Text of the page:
Bacteria are everywhere. They have evolved the ability to inhabit almost every surface on the planet; however, they are invisible to the naked eye due to their small size. Bacteria have been found living in the deepest part of the ocean, in volcanic vents, in boiling hot springs, and even deep in polar ice caps. Many species of bacteria live inside of other organisms in a harmless commensalistic way such as the intestinal bacteria, Escherichia coli. Bacteria can reproduce at very rapid rates whenever conditions are favorable, as often as every 20 minutes doubling in number. The bacterial population is kept in check by the natural defenses of the host, such as the immune system and proper washing habits. When these natural defenses fail, bacteria can quickly become a problem. Some bacteria produce poisons or toxins that can be life-threatening if the bacterial population isn't controlled by our natural defenses.
The United States Centers for Disease Control (CDC) states that the best way to prevent bacterial spread and infection is through the use of proper sanitary techniques. Perhaps the most critical step in this prevention is the use of proper hand washing. When improperly washed, your hands are one of the most easily colonized areas of your body and many of our behaviors involve the use of our hands. Proper hand washing requires the use of water as hot as you can stand, soap, and lots of rubbing. The soap and water serve to destroy bacteria, and the rubbing helps slough off dead skin cells along with lots of bacteria.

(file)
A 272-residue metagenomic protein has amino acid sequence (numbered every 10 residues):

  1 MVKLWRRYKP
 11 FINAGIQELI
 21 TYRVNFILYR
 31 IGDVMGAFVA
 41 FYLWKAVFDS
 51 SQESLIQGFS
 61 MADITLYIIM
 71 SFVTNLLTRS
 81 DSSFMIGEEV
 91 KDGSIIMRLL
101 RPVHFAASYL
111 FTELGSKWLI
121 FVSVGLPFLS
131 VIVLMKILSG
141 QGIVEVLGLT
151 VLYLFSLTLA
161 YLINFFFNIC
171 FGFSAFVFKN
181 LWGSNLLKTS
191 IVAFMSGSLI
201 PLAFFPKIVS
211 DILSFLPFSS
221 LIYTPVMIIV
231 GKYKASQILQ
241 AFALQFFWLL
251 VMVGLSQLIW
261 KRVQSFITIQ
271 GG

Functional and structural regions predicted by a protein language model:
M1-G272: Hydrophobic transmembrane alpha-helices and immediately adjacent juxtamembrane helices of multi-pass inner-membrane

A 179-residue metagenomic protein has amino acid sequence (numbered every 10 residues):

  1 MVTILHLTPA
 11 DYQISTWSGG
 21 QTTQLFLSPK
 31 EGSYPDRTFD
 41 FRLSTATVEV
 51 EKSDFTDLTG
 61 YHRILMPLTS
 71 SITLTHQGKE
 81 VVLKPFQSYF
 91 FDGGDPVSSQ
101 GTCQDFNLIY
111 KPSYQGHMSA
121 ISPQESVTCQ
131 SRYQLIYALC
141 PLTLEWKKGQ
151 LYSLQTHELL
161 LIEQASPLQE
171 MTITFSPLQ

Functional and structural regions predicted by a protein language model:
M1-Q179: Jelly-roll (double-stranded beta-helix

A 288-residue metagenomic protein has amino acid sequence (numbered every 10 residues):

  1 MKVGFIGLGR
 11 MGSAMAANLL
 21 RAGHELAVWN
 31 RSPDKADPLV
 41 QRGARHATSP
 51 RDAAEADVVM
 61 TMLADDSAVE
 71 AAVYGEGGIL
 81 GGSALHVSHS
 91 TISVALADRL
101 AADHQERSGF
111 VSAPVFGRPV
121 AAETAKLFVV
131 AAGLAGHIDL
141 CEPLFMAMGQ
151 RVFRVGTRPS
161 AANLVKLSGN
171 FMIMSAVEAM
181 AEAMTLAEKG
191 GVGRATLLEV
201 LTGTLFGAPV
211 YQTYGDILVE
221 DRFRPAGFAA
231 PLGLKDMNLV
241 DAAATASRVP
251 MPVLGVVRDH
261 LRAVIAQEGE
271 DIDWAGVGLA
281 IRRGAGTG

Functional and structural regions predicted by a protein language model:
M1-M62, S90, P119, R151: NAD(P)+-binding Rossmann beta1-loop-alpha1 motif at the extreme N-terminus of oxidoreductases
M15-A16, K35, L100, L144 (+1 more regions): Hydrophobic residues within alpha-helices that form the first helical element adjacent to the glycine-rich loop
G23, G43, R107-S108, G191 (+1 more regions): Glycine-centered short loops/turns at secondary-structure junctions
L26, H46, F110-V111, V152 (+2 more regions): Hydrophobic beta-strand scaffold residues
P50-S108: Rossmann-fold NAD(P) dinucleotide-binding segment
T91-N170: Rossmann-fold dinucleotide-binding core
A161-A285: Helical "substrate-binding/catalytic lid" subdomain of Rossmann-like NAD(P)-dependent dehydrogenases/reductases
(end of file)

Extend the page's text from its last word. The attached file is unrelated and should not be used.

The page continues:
Students will examine:
Materials (Part A):
Black light, Glo-Germ powder, lotion or Glo-Germ oil, hand soap, water, paper towels, pencil, lab sheet
Procedure (Part A):
Data Table 1
|Time of Wash in Seconds||Percent of Hand Covered with "germs"|
|0 (initial observation)|
Materials (Part B):
Tennis ball, "play" money, stuffed toy, pencil, lab sheet
Procedure (Part B):
Data Table 2
|Name of Item||Percent Coverage|
|Initial Hand Coverage|
Create a graph based on the data from table 1.